Innovation Methods Based On Bad Neuroscience Systems Theory/Cybernetics What is Cybernetics?[edit] There are many different definitions of Cybernetics and many individuals who have influenced the direction of Cybernetics. Cybernetics takes as its domain the discovery or design and application of principles of regulation and communication. Cybernetics treats ways of behaving and not things. Cybernetics does not ask "what is this thing?" History[edit] Deriving from the Greek word for steersman (kybernetes), Cybernetics was first introduced by the mathematician Wiener, as the science of communication and control in the animal and the machine (to which we now might add: in society and in individual human beings). Cybernetics and systems theory study basically the same problem, that of organization independent of the substrate in which it is embodied. Cybernetics Contributions[edit] Pillars of Cybernetics[edit] Cybernetics theories tend to rest on four basic pillars: circularity, variety, process and observation. Focus[edit] Resources and Further Reading[edit]

Designing Experiments Using the Scientific Method - dummies How do the scientists know what they know? When it comes to gathering information, scientists usually rely on the scientific method. The scientific method is a plan that is followed in performing a scientific experiment and writing up the results. As you’re about to see, the format of the scientific method is very logical. Hypothetically speaking When preparing to do research, a scientist must form a hypothesis, which is an educated guess about a particular problem or idea, and then work to support it and prove that it is correct, or refute it and prove that it is wrong. Whether the scientist is right or wrong is not as important as whether he or she sets up an experiment that can be repeated by other scientists, who expect to reach the same conclusion. The value of variables “Why is it useless,” you ask? Experiments must contain the following steps to be considered “good science.” 1. The data should be presented visually, if possible, such as through a graph or table. 2. 3. 4.

Critical Thinking Model 1 To Analyze Thinking We Must Identify and Question its Elemental Structures Standard: Clarityunderstandable, the meaning can be grasped Could you elaborate further? Could you give me an example? Could you illustrate what you mean? Standard: Accuracyfree from errors or distortions, true How could we check on that? Standard: Precisionexact to the necessary level of detail Could you be more specific? Standard: Relevancerelating to the matter at hand How does that relate to the problem? Standard: Depthcontaining complexities and multiple interrelationships What factors make this a difficult problem? Standard: Breadthencompassing multiple viewpoints Do we need to look at this from another perspective? Standard: Logicthe parts make sense together, no contradictions Does all this make sense together? Standard: Significancefocusing on the important, not trivial Is this the most important problem to consider? Standard: FairnessJustifiable, not self-serving or one-sided Think About... State the Question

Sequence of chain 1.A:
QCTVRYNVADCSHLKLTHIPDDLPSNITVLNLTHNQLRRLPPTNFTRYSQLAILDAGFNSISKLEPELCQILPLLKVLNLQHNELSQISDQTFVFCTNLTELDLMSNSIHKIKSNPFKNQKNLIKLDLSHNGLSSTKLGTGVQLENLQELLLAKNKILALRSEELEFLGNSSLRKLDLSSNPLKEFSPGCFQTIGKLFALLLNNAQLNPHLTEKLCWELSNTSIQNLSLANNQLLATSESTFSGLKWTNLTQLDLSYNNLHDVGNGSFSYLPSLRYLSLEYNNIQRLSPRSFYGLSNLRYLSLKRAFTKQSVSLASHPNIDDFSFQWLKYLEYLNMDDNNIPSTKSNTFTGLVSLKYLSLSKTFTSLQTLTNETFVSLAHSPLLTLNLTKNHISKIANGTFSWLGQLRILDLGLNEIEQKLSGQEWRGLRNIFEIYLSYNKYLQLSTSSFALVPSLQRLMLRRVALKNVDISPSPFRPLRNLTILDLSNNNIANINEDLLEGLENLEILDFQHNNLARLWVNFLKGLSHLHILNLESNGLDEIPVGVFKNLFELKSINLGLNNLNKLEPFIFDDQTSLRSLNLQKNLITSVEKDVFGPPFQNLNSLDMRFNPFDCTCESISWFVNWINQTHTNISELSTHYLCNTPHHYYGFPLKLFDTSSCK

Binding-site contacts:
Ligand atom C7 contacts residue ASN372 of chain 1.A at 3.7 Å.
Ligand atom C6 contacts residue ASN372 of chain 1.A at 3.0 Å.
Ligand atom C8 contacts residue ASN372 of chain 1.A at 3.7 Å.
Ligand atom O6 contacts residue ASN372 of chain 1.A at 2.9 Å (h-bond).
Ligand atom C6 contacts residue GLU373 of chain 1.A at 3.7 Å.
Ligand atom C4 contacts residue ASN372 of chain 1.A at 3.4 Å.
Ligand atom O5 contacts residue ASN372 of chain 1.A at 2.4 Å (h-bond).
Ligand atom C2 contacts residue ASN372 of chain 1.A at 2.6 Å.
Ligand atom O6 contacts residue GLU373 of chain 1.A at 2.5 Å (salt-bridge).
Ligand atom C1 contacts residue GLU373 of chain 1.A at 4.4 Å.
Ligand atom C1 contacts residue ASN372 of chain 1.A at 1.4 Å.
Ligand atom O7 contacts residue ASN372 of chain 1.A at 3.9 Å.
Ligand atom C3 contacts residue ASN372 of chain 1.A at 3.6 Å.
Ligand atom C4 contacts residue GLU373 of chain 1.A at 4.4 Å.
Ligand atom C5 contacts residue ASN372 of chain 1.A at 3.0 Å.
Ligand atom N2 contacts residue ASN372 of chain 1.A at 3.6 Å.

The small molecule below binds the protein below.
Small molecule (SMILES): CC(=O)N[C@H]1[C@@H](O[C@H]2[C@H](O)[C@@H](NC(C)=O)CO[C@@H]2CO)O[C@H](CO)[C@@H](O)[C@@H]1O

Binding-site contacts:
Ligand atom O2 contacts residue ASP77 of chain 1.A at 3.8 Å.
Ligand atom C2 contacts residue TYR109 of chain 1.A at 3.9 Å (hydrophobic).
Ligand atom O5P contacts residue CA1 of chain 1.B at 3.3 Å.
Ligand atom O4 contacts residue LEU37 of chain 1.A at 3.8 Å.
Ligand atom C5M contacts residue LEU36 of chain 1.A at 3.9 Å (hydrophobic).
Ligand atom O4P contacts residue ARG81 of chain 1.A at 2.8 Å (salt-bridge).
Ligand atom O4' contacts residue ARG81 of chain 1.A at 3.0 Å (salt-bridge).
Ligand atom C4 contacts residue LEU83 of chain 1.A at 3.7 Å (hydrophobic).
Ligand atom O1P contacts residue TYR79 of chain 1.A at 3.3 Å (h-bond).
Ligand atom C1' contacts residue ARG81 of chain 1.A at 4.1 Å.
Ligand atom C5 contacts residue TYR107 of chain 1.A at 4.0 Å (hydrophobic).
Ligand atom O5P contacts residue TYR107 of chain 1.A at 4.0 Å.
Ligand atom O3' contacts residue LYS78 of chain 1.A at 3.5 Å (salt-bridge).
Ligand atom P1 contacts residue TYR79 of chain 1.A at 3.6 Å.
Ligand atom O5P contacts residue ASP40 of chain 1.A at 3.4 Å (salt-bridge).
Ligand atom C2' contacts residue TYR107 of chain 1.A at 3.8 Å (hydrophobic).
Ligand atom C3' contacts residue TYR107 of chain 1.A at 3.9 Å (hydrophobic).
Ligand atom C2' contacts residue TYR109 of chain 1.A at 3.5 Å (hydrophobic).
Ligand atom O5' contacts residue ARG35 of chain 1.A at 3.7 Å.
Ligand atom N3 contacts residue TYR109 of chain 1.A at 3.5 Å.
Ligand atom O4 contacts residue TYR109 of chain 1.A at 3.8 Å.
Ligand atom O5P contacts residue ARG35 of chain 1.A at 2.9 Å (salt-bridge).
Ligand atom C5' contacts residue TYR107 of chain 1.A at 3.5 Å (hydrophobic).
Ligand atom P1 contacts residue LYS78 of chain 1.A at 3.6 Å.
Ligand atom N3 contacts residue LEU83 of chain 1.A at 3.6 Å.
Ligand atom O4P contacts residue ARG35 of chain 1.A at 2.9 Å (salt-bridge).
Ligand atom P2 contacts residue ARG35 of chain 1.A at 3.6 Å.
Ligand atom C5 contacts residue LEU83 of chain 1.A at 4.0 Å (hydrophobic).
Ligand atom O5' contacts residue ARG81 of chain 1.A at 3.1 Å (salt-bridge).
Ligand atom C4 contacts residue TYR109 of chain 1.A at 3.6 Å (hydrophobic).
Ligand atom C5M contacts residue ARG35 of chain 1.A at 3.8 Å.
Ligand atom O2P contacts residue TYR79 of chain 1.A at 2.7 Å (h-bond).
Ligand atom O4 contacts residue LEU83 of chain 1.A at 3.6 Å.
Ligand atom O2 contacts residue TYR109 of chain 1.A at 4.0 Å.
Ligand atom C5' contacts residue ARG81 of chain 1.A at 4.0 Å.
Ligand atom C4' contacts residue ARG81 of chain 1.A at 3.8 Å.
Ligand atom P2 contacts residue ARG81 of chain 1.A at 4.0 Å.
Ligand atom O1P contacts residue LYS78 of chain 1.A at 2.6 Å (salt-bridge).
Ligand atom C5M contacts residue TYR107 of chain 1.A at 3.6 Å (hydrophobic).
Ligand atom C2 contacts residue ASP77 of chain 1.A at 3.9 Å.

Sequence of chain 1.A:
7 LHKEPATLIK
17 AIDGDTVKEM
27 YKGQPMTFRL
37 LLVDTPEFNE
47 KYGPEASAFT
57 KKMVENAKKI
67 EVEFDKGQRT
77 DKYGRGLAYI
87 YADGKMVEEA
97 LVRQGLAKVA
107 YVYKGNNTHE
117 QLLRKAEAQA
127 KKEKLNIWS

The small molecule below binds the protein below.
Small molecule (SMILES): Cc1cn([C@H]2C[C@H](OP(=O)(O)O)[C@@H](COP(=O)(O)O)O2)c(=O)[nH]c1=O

Lateral thinking Lateral thinking is solving problems through an indirect and creative approach, using reasoning that is not immediately obvious and involving ideas that may not be obtainable by using only traditional step-by-step logic. The term was coined in 1967 by Edward de Bono. [1] According to de Bono, lateral thinking deliberately distances itself from standard perceptions of creativity as either "vertical" logic (the classic method for problem solving: working out the solution step-by-step from the given data) or "horizontal" imagination (having many ideas but being unconcerned with the detailed implementation of them). Methods[edit] Critical thinking is primarily concerned with judging the true value of statements and seeking errors. Random Entry Idea Generating Tool: The thinker chooses an object at random, or a noun from a dictionary, and associates it with the area they are thinking about. Challenge Idea Generating Tool: A tool which is designed to ask the question "Why?" See also[edit]

Divergent thinking Divergent thinking is a thought process or method used to generate creative ideas by exploring many possible solutions. It is often used in conjunction with its cognitive opposite, convergent thinking, which follows a particular set of logical steps to arrive at one solution, which in some cases is a ‘correct’ solution. By contrast, divergent thinking typically occurs in a spontaneous, free-flowing manner, such that many ideas are generated in an emergent cognitive fashion. Many possible solutions are explored in a short amount of time, and unexpected connections are drawn. After the process of divergent thinking has been completed, ideas and information are organized and structured using convergent thinking. Traits associated with divergent thinking[edit] Psychologists have found that a high IQ (like Albert Einstein) alone does not guarantee creativity. Promoting divergent thinking[edit] Playfulness and divergent thinking[edit] Effects of sleep deprivation on divergent thinking[edit] 1.

Systemic Thinking Systemic Thinking is a process of understanding and transforming complex situations - these may include water catchments, a client's market, manufacturing and external environment, projects etc. Systems thinking works through enabling all stakeholders to see their role, their responsibilities and the organisation's strategic imperatives as interdependent. A Systemic Thinking Map Purpose: A system can only be conceived when there is a clear articulation of an organisational purpose. Boundaries: As soon as a purpose has been expressed the boundaries of the system can be identified. Coherence: All the dynamics that exist within a system need to have a coherence (a sense of wholeness) if they are to be a legitimate part of that system. Emergence: A characteristic of systems is that the whole has characteristics that can not be identified from a study of the systems parts.